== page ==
Sharon Welch finds that these reinterpretations lead herto "a critique of what counts as goodness, what counts as responsible actionin our culture."
For a woman's narrative to be authentic for the task of feminist transformation,it must begin with the presumption of critique.
Marcus Hartner, Basic Concepts of Narrative Theory: A Polyphonic View. (Review of: David Herman/James Phelan/Peter J. Rabinowitz/Brian Richardson/Robyn Warhol, Narrative Theory. Core Concepts & Critical Debates. Columbus: Ohio State University Press 2012.)
The first of these meanings of point of view is more technical: the story must get told, there are various ways to tell it, each way of telling may bring a different emphasis, different knowledge, different ways in which readers process the story. As a more technical concern, and one which deeply affects how the story conveys its meanings, this is the meaning of 'point of view' most often dealt with in discussion of narrative point of view, and it is addressed by the first four of the following five main topics. The second of these meanings of point of view is more thematic and ideological: how the narrator 'sees' various issues with which fiction may deal, the various questions, conflicts and anxieties in the culture that are raised by the narrative. Considerations regarding this sense of the narrator's 'point of view' or 'perspective' or 'position' are addressed in the fifth main topic, "What is the narrators orientation?"
These questions serve as a pointof departure for the project in which I am now engaged: constructing afeminist methodology for narrative theology and ethics.
David Herman/James Phelan/Peter J. Rabinowitz/Brian Richardson/Robyn Warhol, Narrative Theory. Core Concepts & Critical Debates. Columbus: Ohio State University Press 2012. XIV, 280 p. [Price EUR 31,95]. ISBN: 978-0-8142-5184-3.
There is a caveat (that is, a warning) I will introduce at the beginning: often readers assume that the narrator represents, or speaks for, the author, or that in fact the narrator is the author. This is an area in which one must proceed with care: it often is hard to say that the narrator does not speak for the author, but the narrator is not the author, the narrator is a device of the fiction. Don't make the assumption that the narrator speaks for the author; make the case for it, if you have grounds to believe it to be true, otherwise refer to "the narrator," not to "the author."
There may well be more than one internal narrator. In this case we get the story from more than one point of view, and often such a method emphasizes the subjectivity of experience and the fact that the same event can have different meanings for different people.
This internal narrator may be a protagonist one of the main characters or a less central character, an observer of the protagonists' lives (as, for instance, Nick in The Great Gatsby.)
The internal narrator may tell the story retrospectively, after he or she has lived through it, or as it is happening. It makes a difference which of course, because the retrospective story is told by a person who has lived through the experience and usually has been changed by it. The retrospective narrator knows more than the reader, and is in a position of irony in relation to the events of the story.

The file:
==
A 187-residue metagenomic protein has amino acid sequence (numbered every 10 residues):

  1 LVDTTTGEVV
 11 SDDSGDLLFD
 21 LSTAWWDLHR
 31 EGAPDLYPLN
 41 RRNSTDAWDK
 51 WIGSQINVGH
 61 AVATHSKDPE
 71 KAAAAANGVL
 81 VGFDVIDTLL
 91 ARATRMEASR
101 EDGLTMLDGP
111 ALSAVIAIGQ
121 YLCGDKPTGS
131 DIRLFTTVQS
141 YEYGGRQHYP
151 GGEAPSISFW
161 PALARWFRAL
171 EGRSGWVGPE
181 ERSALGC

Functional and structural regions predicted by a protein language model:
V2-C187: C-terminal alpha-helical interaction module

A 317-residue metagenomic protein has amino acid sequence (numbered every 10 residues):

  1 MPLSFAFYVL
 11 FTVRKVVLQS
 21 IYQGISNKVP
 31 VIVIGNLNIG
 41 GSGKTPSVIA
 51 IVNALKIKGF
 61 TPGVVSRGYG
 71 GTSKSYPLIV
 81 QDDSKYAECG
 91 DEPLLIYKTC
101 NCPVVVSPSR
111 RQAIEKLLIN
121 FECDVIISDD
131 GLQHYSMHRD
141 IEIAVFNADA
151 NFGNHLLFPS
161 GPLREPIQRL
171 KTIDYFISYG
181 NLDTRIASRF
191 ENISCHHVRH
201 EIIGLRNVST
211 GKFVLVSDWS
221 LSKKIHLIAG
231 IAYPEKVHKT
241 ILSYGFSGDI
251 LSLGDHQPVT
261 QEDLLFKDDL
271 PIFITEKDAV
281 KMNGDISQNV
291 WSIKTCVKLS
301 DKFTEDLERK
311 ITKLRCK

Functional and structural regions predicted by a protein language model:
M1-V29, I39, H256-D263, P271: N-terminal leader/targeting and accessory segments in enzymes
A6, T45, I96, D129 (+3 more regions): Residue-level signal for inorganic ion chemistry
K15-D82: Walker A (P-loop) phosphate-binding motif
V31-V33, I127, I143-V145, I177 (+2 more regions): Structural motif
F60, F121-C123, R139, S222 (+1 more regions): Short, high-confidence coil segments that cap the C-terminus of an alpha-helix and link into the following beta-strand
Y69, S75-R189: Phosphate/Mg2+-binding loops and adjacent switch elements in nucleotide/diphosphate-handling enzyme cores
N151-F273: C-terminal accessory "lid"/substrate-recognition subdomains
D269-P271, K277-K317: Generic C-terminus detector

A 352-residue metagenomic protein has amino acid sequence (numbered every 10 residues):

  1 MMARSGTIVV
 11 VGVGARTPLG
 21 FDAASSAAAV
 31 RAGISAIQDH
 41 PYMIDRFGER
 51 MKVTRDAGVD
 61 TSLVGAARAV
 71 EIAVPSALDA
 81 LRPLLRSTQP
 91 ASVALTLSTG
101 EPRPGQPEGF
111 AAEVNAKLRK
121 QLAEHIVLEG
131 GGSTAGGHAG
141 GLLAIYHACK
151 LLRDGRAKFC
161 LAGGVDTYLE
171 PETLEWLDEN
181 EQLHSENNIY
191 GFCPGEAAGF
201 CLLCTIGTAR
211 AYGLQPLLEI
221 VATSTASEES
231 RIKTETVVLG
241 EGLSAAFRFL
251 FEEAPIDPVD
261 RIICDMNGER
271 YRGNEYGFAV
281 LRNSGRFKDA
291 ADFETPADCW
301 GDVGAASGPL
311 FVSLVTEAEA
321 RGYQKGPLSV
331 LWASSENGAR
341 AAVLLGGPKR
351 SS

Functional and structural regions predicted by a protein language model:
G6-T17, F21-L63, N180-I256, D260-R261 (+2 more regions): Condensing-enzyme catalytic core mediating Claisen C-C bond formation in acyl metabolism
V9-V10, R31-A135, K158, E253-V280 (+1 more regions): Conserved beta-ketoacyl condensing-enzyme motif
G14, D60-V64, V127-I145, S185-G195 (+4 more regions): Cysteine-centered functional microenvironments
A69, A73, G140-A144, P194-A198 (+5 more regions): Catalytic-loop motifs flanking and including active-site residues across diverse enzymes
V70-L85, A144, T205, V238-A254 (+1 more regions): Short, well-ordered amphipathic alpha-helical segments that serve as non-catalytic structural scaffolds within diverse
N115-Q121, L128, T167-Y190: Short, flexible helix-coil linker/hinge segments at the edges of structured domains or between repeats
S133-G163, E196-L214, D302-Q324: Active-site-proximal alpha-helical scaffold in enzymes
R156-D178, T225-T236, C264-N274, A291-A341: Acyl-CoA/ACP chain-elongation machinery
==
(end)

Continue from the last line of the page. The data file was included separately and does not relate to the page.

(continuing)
When the narrator is a character in the story and is aware that she or he is telling a story, the story is being told from an internal point of view.
Alternatively the internal narrator or narrators may tell the story as it is happening. In this case the narrator knows no more than the reader, does not know the outcome, is in a position of suspense in regard to the story.
A less reflexive or non-reflexive external narrator is one who draws no attention to the story-telling process at all, who, as commentators say, 'naturalizes' it, assumes that that the telling of the story is ordinary, entirely reliable, unproblematic.
Internal narration may take various forms: it may be a voice telling a story, but it may also be a diary, or letters, or a discovered manuscript, even an overheard conversation or telephone call.
A more reflexive external narrator is one who is aware of and comments on the telling of the story. When this consciousness of telling the story becomes very prominent, especially when it is problematized that is, when the external narrator starts pointing out the fact that this is only a story, that he is making it up, that it could be told in another way with a quite different meaning or outcome and so forth we may start using words like 'meta-narrator', 'meta-commentary', 'meta-fiction': the telling of the story itself is being subjected to reflection and questioning.
There can be internal narratives within internal narratives (embedded internal narratives) for instance in Frankenstein the narrator Walton tells the story, which includes the story told him by Dr. Frankenstein, which includes in it the story told to him by the monster. These are embedded internal narratives; generally there will be significant relations among, them, as for instance the parallels between Walton and Frankenstein. A letter within a narrative written by someone other than the narrator, telling of an event, is an embedded internal narrative. Note that there may be a difference between a 'principle' internal narrator and the narrator of an imbedded narrative, in that their intended audiences, who they are narrating to, and what for, may be different